This Is a Portrait If I Say So Identity in American Art, 1912 to Today Anne Collins Goodyear, Jonathan Walz, Kathleen Campagnolo, Dorinda Evans

Publication date:
07 Jun 2016
Yale University Press
264 pages: 279 x 229mm
115 color illus.
Sales territories:


The first in-depth exploration of the rise and evolution of abstract, symbolic, and conceptual portraiture in American art

This groundbreaking book traces the history of portraiture as a site of radical artistic experimentation, as it shifted from a genre based on mimesis to one stressing instead conceptual and symbolic associations between artist and subject.  Featuring over 100 color illustrations of works by artists from Charles Demuth, Marcel Duchamp, Marsden Hartley, and Georgia O’Keeffe to Janine Antoni, Felix Gonzalez-Torres, Roni Horn, Jasper Johns, and Glenn Ligon, this timely publication probes the ways we think about and picture the self and others. With particular focus on three periods during which non-mimetic portraiture flourished—1912–25, 1961–70, and 1990–the present—the authors investigate issues related to technology, sexuality, artist networks, identity politics, and social media, and explore the emergence of new models for the visual representation of identity.
Taking its title from a 1961 work by Robert Rauschenberg—a telegram that stated, “This is a portrait of Iris Clert if I say so”—this book unites paintings, sculpture, photography, and text portraits that challenge the genre in significant, often playful ways and question the convention, as well as the limits, of traditional portrayal.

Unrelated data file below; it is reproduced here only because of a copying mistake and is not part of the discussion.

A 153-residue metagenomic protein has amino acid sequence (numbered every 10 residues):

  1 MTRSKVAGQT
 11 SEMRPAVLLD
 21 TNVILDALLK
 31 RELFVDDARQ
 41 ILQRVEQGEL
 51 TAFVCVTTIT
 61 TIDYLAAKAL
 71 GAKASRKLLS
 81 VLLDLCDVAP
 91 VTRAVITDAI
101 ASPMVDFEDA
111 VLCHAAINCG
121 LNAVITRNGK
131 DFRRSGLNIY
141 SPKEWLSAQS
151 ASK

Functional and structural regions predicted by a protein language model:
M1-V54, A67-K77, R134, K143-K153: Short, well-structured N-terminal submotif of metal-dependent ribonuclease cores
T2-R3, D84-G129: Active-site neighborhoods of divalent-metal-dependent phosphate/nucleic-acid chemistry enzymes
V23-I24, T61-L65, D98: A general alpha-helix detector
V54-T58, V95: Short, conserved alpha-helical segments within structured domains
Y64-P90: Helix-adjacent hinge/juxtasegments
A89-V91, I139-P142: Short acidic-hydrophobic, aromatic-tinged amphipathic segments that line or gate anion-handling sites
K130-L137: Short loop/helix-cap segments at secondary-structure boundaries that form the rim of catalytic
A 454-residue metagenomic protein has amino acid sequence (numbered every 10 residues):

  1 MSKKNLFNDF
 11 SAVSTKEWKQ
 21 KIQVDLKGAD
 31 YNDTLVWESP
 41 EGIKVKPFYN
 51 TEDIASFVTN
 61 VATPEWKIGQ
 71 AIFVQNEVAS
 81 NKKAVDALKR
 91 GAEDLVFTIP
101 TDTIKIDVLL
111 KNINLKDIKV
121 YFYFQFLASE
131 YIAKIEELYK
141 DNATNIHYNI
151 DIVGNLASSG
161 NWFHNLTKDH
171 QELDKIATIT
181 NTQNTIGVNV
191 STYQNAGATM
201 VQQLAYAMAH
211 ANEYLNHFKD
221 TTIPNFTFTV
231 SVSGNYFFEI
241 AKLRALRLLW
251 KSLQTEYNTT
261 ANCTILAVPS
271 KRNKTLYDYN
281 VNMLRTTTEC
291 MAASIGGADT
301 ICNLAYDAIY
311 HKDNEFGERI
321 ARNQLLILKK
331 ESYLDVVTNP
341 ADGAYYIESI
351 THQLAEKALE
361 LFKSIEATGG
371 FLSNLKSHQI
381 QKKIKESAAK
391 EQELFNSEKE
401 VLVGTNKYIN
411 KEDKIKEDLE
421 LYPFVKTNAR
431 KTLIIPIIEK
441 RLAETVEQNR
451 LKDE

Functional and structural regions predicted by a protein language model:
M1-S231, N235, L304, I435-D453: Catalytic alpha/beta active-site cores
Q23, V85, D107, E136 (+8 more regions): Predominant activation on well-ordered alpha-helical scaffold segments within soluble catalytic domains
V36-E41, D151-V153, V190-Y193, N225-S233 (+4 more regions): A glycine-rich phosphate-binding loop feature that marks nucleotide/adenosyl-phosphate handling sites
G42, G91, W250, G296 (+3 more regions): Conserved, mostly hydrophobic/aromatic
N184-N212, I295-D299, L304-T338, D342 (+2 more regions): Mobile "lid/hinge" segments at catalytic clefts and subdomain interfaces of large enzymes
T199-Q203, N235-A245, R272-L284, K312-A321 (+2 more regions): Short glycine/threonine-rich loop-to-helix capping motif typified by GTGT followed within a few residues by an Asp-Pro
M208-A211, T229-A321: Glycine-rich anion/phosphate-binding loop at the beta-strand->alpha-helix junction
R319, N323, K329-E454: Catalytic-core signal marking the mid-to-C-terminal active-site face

Anne Collins Goodyear is co-director of the Bowdoin College Museum of Art. Jonathan Frederick Walz is curator of American art at the Sheldon Museum of Art, University of Nebraska-Lincoln. Kathleen Merrill Campagnolo is an independent curator and scholar. Dorinda Evans is professor emerita, art history, Emory University.

“While the rise of identity politics since the early 1990s has subjected ideas of the nature and representation of identity to scrutiny, there has been no single publication that focuses on artists’ development of radical alternative strategies in portraiture.  The authors of This Is a Portrait If I Say So are to be applauded for addressing this important and neglected subject, and for the original and significant questions that their project raises.”—Paul Moorhouse, National Portrait Gallery, London

“Given the scholarly attention devoted to portraiture in recent years, and the growing number of major exhibitions that look at the genre, This Is a Portrait If I Say So is a timely intervention.  One of its great strengths is the absolutely fascinating and unusual array of portraits chosen for examination.”—Shearer West, University of Sheffield 

“[This] book explores how different artists investigate the meaning of identity through a range of issues, from sexuality and technology to race and politics . . . [to] reveal both the expansiveness and the diversity within the genre of American portraiture.”—The Magazine Antiques

“In a time when identity, politics, and technology are so prevalent in our daily lives, This is a Portrait If I Say So reveals a new narrative of the progression of portraiture in American art.”—Mackenzie Salisbury, ARLIS/NA Reviews